A Democratic justice on North Carolina’s Republican-majority Supreme Court sued an ethics panel Tuesday to block it from investigating her public comments about state courts and colleagues, saying the probe and other recent scrutiny violate her free speech rights.
Associate Justice Anita Earls filed the federal lawsuit against the state Judicial Standards Commission, which is charged by law with investigating potential violations of the state’s judicial conduct code, and its members. She wants a judge to declare that the panel can no longer investigate her speech “on matters of public concern.”
A commission staff attorney wrote Earls two weeks ago that it planned to investigate her for a media interview in which she discussed the Supreme Court’s recent record related to diversity. The letter, which was attached to the lawsuit, said the commission had already dismissed an earlier complaint in which Earls was accused of speaking publicly about some administrative matters under consideration by the seven-member court.
The commission can issue a private caution letter to a judge, or recommend to the Supreme Court that a judge receive anything from a public reprimand to suspension or removal from office.
Earls’ lawsuit, filed in Greensboro, says the investigations have “led to a chilling of her First Amendment rights” and “interrupted her ability to do her work” as a justice, while other justices seemingly get to comment publicly about similar issues without challenge.
“Any discipline from the Commission has the potential to derail Justice Earls from seeking or being considered for any future professional opportunities, which causes her considerable stress and anxiety,” the lawsuit adds.
Earls’ unusual lawsuit, which says she’s formally waived her confidentiality for the commission cases, comes as the state’s highest court in January switched from a 4-3 Democratic seat majority to 5-2 Republican control following last November’s election results. Anyone can file a complaint with the commission. An accuser’s name isn’t made public and the commission’s activities are performed behind closed doors with some exceptions.
In an interview with Law360 released in June, Earls — the only Black woman on the court — discussed the court’s decision to end a commission looking at fairness and equity in the state court system and what she considered a lack of minority judicial clerks on the court.
“I really do think implicit bias is at play,” Earls was quoted as saying, adding that “there have been cases where I have felt very uncomfortable on the bench because I feel like my colleagues are unfairly cutting off a female advocate,” including one who was Black. The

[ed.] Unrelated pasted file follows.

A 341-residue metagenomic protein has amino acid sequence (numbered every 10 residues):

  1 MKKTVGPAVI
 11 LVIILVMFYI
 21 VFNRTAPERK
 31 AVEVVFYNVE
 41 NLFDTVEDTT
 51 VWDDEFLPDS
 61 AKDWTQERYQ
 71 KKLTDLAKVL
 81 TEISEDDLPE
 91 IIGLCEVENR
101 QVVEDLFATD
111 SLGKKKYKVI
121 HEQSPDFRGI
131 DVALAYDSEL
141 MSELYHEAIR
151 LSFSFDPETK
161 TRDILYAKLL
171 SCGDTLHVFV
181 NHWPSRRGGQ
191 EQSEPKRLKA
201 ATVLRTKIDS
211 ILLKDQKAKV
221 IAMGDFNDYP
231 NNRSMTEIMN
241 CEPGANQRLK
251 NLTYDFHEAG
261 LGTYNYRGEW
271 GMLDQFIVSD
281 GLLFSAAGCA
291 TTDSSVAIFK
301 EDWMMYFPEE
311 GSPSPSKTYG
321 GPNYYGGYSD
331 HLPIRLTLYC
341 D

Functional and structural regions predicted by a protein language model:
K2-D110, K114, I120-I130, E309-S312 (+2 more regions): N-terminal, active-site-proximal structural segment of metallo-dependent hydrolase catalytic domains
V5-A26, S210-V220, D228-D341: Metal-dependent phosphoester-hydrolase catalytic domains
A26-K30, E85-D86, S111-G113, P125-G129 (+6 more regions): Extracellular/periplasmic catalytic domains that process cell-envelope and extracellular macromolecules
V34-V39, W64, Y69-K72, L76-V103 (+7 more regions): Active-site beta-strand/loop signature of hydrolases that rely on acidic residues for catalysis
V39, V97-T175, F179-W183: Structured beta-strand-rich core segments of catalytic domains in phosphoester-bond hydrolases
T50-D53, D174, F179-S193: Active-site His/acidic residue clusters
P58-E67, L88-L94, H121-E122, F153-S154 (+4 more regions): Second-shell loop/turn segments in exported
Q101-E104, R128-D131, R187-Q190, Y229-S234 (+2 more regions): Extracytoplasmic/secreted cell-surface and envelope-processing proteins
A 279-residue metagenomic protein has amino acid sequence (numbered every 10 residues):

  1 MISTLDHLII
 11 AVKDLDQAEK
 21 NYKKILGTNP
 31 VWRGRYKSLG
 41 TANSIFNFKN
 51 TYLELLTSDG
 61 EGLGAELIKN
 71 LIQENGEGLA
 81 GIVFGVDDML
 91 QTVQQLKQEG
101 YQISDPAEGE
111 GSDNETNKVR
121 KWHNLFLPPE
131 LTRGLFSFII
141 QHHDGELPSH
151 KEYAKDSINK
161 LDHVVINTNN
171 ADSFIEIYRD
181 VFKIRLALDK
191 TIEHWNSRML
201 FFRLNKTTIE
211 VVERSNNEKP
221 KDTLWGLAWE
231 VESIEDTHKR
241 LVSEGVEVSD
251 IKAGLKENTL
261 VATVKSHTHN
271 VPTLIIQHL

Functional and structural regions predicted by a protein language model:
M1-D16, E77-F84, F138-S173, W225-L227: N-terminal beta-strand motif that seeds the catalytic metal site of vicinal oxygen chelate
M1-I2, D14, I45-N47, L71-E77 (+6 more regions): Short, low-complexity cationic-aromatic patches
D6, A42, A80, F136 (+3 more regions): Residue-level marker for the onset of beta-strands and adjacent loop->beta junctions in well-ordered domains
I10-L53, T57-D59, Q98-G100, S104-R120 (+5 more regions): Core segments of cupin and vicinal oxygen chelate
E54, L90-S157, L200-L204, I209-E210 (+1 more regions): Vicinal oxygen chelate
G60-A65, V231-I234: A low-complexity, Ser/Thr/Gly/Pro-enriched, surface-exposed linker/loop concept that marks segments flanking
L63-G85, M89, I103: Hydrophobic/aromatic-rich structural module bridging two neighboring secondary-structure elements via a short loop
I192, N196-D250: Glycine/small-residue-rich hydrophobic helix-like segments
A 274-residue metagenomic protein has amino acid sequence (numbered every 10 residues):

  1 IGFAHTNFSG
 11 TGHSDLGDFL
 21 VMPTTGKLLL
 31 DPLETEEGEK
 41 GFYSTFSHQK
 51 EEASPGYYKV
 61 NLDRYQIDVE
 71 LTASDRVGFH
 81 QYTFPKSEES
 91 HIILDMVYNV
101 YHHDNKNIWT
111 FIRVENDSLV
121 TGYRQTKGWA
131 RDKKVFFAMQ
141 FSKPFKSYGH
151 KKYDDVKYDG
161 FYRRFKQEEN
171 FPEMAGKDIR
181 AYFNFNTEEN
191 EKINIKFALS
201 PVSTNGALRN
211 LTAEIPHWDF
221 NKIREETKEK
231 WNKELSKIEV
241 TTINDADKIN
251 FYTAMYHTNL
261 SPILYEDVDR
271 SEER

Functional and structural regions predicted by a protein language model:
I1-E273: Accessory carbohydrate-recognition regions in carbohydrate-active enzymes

The Aug. 15 letter from commission attorney Patricia Flood said the commission was specifically reopening an investigation into a complaint dismissed earlier this year that had examined her public discussion of the court’s administrative matters in light of the print interview.
In that interview, Flood wrote, Earls appears “to allege that your Supreme Court colleagues are acting out of racial, gender, and/or political bias in some of their decision-making.” That would potentially violate a section of the conduct code which requires a judge to consider themselves “at all times in a manner which promotes public confidence in the integrity and impartiality of the judiciary,” she added.
But Earls’ lawsuit pointed to a portion of the judicial code that permits judges to speak “concerning the … legal, or governmental system, or the administration of justice.” And it cited part of the interview where Earls said she was “not suggesting that any of this is conscious, intentional, racial animus” but that “we all have implicit biases.”
Commission Executive Director Brittany Pinkham said in an emailed statement Tuesday that the commission is nonpartisan, “statutorily obligated to investigate all instances of alleged judicial misconduct and cannot comment on pending investigations.”
The 14-member commission is composed of six judges picked by the Supreme Court chief justice — two each from the Court of Appeals, Superior Court and District Court; four lawyers appointed by the North Carolina State Bar Council; and four non-attorneys, with two picked by the governor and the other two by legislative leaders. There are two more alternate members.
Commission staff can dismiss cases without having them to go to a panel of commissioners if they determine the allegations can’t be supported.
Earls, a civil rights attorney elected to the court in 2018, has become a foil to the Republican majority, which includes Chief Justice Paul Newby. She has criticized in dissenting opinions decisions by GOP colleagues to agree to reconsider rulings by the previous Democratic majority that had struck down photo voter identification and gerrymandered voting maps. Both of those reconsidered rulings were later reversed. Earls’ seat is up for reelection in 2026.
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